Mobility is our modern miracle
Last week I tried to drive to Hokitika. It’s about 500 kilometres from Alexandra, so it’s a whole day to get there. Years since I did it last, I was looking forward to the trip. Mentally prepared, gassed up, lunch on the passenger seat and raring to go, I got as far as Hawea. Road closed, at least for 36 hours. There goes the day’s work in Hoki, I thought, call-in stranded, home we go. Disappointment all round. But no. ‘‘Can you fly?’’ ‘ I guess,’ I texted back, ‘Give me 10 minutes’. Sure enough, there’s a seat available from Queenstown.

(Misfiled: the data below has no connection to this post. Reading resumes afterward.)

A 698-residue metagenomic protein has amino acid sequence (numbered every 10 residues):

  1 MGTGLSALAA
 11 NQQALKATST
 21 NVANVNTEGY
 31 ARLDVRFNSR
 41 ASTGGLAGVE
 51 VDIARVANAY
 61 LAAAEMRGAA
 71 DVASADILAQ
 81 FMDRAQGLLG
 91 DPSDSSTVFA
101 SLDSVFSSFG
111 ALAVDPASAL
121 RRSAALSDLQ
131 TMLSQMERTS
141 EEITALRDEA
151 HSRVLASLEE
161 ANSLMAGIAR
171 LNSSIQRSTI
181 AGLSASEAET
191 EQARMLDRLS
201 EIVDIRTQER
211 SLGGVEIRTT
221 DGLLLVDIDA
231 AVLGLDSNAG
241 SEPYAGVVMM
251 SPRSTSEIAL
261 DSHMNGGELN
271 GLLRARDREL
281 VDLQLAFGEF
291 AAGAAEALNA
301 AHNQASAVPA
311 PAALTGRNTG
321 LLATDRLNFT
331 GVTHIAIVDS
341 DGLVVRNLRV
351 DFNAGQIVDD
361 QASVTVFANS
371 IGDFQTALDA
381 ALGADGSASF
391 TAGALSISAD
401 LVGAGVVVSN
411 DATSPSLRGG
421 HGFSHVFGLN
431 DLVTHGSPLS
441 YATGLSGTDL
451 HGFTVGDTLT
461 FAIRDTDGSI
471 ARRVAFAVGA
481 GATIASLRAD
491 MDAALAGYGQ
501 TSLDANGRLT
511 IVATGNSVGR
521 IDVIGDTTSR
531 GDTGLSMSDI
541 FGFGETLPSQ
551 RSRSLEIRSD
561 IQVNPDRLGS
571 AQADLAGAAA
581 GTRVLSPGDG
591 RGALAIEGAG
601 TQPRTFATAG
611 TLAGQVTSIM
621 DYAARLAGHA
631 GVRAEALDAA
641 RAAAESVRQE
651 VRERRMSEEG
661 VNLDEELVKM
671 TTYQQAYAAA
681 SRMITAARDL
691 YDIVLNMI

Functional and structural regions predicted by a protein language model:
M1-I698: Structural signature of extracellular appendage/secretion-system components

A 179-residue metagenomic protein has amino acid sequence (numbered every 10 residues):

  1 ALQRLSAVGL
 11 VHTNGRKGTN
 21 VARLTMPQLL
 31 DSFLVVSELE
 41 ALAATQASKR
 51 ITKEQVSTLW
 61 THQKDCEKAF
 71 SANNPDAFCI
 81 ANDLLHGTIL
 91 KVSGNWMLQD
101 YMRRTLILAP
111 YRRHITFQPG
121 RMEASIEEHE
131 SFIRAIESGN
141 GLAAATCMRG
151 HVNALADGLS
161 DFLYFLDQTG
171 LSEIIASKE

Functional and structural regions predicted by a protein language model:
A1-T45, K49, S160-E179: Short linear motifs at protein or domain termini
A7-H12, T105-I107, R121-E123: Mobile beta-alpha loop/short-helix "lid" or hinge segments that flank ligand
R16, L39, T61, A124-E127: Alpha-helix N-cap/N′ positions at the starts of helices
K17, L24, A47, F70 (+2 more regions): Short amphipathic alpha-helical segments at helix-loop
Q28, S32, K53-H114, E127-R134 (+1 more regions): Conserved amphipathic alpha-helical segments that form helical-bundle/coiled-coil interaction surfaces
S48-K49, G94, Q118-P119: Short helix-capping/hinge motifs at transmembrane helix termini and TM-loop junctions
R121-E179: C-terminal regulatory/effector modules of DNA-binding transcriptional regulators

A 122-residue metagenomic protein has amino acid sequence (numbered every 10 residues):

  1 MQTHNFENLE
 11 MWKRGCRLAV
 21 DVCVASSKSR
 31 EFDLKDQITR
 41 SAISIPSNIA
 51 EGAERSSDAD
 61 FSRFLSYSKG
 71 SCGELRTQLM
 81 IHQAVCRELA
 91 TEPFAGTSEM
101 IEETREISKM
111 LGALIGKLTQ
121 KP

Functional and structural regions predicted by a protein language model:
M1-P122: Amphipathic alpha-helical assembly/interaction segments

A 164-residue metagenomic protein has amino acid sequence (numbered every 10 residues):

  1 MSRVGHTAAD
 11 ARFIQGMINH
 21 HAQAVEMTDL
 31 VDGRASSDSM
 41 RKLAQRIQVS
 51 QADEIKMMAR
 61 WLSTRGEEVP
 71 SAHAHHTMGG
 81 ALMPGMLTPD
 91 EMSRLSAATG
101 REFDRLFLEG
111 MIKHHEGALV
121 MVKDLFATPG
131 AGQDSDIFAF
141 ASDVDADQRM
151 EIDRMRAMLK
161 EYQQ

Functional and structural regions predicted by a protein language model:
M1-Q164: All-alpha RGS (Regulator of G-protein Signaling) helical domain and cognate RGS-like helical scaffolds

I was in Hokitika by 5pm, ready to work the next day. And then, on Saturday it took exactly 4 hours from Hokitika to home in Alexandra, through Christchurch and Queenstown airports. I’d have been at about the Gates of Haast if I’d been driving.
So what? You’re asking. We take mobility for granted, forgetting how much that story is a modern miracle.
My Samson grandfather, who made a living shipping live sheep to Australia on sailing ships, and who owned the first Packard car in Dunedin, wouldn’t have believed it possible. ◗ Malcolm Macpherson teaches applied business excellence at Otago Polytechnic.